My State:
July 13, 2012
Transportation workers and sleep problems: the hidden risks

The recent National Sleep Foundation’s (NSF) 2012 Sleep in America® poll is the first poll to ask transportation professionals, including pilots, train operators, truck, bus, taxi, and limo drivers about their sleep habits and work performance. The results of the poll are striking, since respondents are responsible for the lives of those they transport.

Reporting sleep-related problems

About one-fourth of train operators (26%) and pilots (23%) admit that sleepiness has affected their job performance at least once a week, compared with about one in six nontransportation workers (17%).

Perhaps more disturbing, a significant number say that sleepiness has caused safety problems on the job. One in five pilots (20%) admit that they have made a serious error, and one in six train operators (18%) and truck drivers (14%) say that they have had a near miss due to sleepiness.

Sleepiness has also played a role in respondents’ car accidents commuting to and from work. Pilots and train operators are significantly more likely than nontransportation workers (6% each, compared with 1%) to say that they have been involved in a car accident because of sleepiness while commuting.

“Driving home from work after a long shift is associated with crashes due to sleepiness,” says Dr. Sanjay Patel, sleep researcher at Brigham and Women’s Hospital and Harvard Medical School. “We should all be concerned that pilots and train operators report car crashes due to sleepiness at a rate that is six times greater than that of other workers.”

Sleep dissatisfaction

Among all workers surveyed, train operators and pilots report the most workday sleep dissatisfaction. Almost two-thirds of train operators (57%) and one-half of pilots (50%) say they rarely or never get a good night’s sleep on work nights, compared with 44% of truck drivers and 42% of nontransportation workers. Bus, taxi, and limo drivers report the best workday sleep satisfaction, with about one-third (29%) saying they rarely or never get a good night’s sleep on work nights.

“The margin of error in these professions is extremely small. Transportation professionals need to manage sleep to perform at their best,” says David Cloud, CEO of the NSF. “As individuals and employers, we need to know more about how sleep improves performance.”

Sleepiness common for all workers

Roughly 1 in10 Americans say they are likely to fall asleep at an inappropriate time and place, such as at a meeting or while driving. The poll included a validated assessment tool used by doctors to determine whether a person is “sleepy.” Anyone who suffers from excessive sleepiness should seek professional help to identify underlying conditions. This study finds that 11% of pilots, train operators, bus, taxi, and limo drivers and 8% of truck drivers as well as 7% of nontransportation workers are “sleepy.”

“We found that although pilots are especially focused on obtaining adequate sleep, one in ten can still be classified as ‘sleepy.’ This is not acceptable. Who among us wants to take a one in 10 chance of flying on a plane with a sleepy pilot?” says CPT Edward Edens, PhD, of the Walter Reed Army Institute of Research.

Schedules don’t allow time for sleep

Many transportation workers cite their schedule as a major contributor to sleep problems. Almost one-half of train operators (44%) and more than one-third of pilots (37%) report that their current work schedule does not allow adequate time for sleep, compared with about one-fourth of nontransportation workers and truck drivers (27% each) and one-fifth of bus, taxi, and limo drivers (20%).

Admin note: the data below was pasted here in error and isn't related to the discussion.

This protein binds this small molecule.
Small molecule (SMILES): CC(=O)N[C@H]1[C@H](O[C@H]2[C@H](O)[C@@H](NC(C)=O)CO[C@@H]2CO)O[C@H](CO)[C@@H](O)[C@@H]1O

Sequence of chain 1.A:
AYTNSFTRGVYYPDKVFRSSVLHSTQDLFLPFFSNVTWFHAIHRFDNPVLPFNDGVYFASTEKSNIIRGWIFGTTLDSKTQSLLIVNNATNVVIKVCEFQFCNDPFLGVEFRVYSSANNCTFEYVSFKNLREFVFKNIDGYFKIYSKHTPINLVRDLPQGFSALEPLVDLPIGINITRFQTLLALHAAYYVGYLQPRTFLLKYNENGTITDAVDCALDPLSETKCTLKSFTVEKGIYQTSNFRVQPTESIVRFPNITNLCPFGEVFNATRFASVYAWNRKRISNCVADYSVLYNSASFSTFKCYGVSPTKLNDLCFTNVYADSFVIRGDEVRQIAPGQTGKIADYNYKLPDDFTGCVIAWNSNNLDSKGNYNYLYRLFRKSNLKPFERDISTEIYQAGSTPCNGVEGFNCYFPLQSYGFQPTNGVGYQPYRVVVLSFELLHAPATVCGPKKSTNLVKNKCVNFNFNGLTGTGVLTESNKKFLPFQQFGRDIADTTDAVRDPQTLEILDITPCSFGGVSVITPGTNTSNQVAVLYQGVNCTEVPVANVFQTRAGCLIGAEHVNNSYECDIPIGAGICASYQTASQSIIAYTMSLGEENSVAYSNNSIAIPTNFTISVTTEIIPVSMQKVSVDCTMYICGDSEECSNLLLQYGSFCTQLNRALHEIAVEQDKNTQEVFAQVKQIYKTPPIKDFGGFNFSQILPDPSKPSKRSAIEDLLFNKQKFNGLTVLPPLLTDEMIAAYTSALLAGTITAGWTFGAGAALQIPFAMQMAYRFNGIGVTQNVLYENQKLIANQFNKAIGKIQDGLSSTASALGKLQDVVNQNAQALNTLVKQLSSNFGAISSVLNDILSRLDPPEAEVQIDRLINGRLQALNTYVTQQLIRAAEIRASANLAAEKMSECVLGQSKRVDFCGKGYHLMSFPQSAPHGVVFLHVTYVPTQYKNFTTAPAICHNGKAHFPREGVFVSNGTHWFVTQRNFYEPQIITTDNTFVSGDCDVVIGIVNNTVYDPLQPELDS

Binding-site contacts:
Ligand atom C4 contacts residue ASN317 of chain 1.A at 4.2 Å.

In general, transportation professionals work more varied shifts than other workers, which may play a role in their sleep problems. Only 6% of pilots and 47% of train operators say they work the same work schedule each day, compared with 76% of nontransportation workers.

Time off between shifts may play a role in workers’ sleepiness. Nontransportation workers report having an average of 14.2 hours off between shifts, compared with 12.9 hours for pilots; 12.5 for train operators; 12.1 for truck drivers; and 11.2 hours for bus, taxi, and limo drivers. If given 1 more hour off between work shifts, over one-half of pilots (56%) and train operators (54%) report that they would use it for sleep.

“Transportation workers experience considerable variability in the days they work, the times they work, and the amount of time off between shifts. This makes it difficult for such workers to maintain regular sleep/wake schedules, which can, in turn, make it difficult for these workers to maintain alertness on the job. Employers should put more effort into designing work/rest schedules that facilitate sleep and minimize workers exposure to irregular, variable schedule changes,” says Patrick Sherry, PhD, a sleep researcher and professor from the University of Denver Intermodal Transportation Institute.

“Transportation workers have challenging schedules that compete with the natural need for sleep. While I’m impressed that transportation professionals nap when they are off duty, we need to better understand how to use naps to reduce sleep deprivation and overcome scheduling issues,” says Thomas Balkin, PhD, a sleep researcher from the Walter Reed Army Institute of Research.

For more information, go to

Featured Special Report:
2018 EHS Salary Guide
Copyright © 2020 Business & Legal Resources. All rights reserved. 800-727-5257
This document was published on
Document URL: